Or you can right-click the folder you want to check in the file explorer and select the scan option.
You can also do this for a USB drive.
If you don’t have any antivirus software installed, you can download a free version or a free trial of software like Bitdefender or Malwarebytes.
Windows 10 also has a built-in security software called Microsoft Defender, and it’s good enough for most use cases. But it’s not perfect. So even for the latest Windows version, you should look into a highly trusted security suite.
Note: If you’re also worried about your website or business apps’ security, read our guide to cloud security. It includes a 10-step checklist to help you keep your data safe.
You Can Also Use a Mobile Phone App (Android Only)
Android phone users can install an antivirus app and scan their phones for malware regularly.
Note: iOS doesn’t allow third-party apps to scan your phone, so iOS mobile security apps only focus on blocking phishing sites and potential scammers.
Because of Android’s open nature, you may be concerned that some malicious apps or backdoors are running in the background. But this same openness also allows you to install third-party security applications that can do a full scan of all files on your mobile device—for example, Malwarebytes Security or any other reputable security app.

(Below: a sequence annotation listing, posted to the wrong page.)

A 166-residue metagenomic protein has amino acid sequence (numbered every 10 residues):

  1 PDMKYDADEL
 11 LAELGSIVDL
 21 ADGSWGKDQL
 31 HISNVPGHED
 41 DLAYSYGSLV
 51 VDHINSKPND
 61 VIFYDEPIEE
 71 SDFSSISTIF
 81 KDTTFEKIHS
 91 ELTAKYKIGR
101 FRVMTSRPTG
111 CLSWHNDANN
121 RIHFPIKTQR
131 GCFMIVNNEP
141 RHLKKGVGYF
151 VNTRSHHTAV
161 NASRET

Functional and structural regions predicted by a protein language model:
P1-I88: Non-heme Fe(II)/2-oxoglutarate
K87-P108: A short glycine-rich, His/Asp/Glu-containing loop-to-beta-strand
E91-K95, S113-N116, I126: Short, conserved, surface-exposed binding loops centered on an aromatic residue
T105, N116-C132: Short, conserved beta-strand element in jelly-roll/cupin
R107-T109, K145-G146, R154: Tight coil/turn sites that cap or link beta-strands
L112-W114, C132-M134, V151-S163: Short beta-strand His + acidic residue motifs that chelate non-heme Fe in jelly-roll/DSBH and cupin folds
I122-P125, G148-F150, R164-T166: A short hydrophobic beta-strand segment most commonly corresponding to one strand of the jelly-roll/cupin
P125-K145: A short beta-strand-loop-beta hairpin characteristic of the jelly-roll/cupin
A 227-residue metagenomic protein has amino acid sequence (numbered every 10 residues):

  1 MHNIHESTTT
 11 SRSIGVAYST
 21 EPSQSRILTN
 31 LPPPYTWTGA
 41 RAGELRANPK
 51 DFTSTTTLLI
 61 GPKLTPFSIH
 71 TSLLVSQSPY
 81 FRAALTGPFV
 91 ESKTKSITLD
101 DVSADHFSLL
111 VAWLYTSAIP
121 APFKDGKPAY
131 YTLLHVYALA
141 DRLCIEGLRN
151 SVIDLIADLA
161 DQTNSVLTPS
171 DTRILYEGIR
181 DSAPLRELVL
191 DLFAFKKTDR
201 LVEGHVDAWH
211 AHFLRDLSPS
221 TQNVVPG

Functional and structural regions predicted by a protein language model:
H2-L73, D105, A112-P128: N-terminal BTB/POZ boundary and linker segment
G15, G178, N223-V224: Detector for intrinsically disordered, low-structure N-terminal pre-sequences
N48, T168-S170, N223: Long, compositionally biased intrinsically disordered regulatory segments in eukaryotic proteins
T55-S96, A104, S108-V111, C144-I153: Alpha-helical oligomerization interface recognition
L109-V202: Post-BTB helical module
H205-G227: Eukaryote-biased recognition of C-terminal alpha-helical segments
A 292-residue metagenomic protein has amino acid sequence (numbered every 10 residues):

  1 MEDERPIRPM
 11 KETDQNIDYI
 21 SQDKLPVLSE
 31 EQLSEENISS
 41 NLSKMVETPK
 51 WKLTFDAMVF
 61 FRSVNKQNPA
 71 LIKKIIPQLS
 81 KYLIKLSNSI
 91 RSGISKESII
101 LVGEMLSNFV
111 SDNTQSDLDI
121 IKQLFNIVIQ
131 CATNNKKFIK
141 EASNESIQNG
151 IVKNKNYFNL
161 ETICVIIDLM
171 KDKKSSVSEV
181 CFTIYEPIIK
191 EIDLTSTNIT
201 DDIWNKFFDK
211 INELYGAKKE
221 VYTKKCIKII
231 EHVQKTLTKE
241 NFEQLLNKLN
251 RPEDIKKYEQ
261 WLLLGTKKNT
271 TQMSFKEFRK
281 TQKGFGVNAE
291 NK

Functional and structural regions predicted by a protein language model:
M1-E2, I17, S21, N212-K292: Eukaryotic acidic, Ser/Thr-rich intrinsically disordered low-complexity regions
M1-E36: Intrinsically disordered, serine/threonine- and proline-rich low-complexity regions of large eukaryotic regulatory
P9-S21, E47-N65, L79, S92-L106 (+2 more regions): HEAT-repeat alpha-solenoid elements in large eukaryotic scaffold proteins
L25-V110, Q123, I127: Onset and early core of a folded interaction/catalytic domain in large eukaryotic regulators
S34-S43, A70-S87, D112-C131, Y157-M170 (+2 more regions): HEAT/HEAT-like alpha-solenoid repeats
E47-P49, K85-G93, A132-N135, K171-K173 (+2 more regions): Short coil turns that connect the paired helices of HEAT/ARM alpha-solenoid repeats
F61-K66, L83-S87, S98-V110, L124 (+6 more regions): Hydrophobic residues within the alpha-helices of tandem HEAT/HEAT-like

After installing your chosen app, you can quickly start a scan. You can also schedule ongoing regular scans to protect yourself moving forward.
iPhones are less likely to be the target of an attack, as its more restrictive iOS makes it much harder to download and install malicious software by accident.
But viruses aren’t the only things you should clean from your phone. If you’re also tired of constant pings and ads, learn how to turn off push notifications on your device.
Trying to find hidden files needn’t be challenging. If you’re trying to find files that you hid yourself or the ones hidden by default by your OS, it’s usually as easy as clicking a button or using a keyboard shortcut.
You can also use a browser as a file explorer to show hidden files on Windows and Mac computers.
If you want to see files hidden by other users, you may need to use specialized software (unless you have administrator privileges). For malware, viruses, and other malicious attacks, the best option is to use anti-malware software.
Are you still having trouble revealing the hidden files on your computer or smartphone? Let us know in the comments below.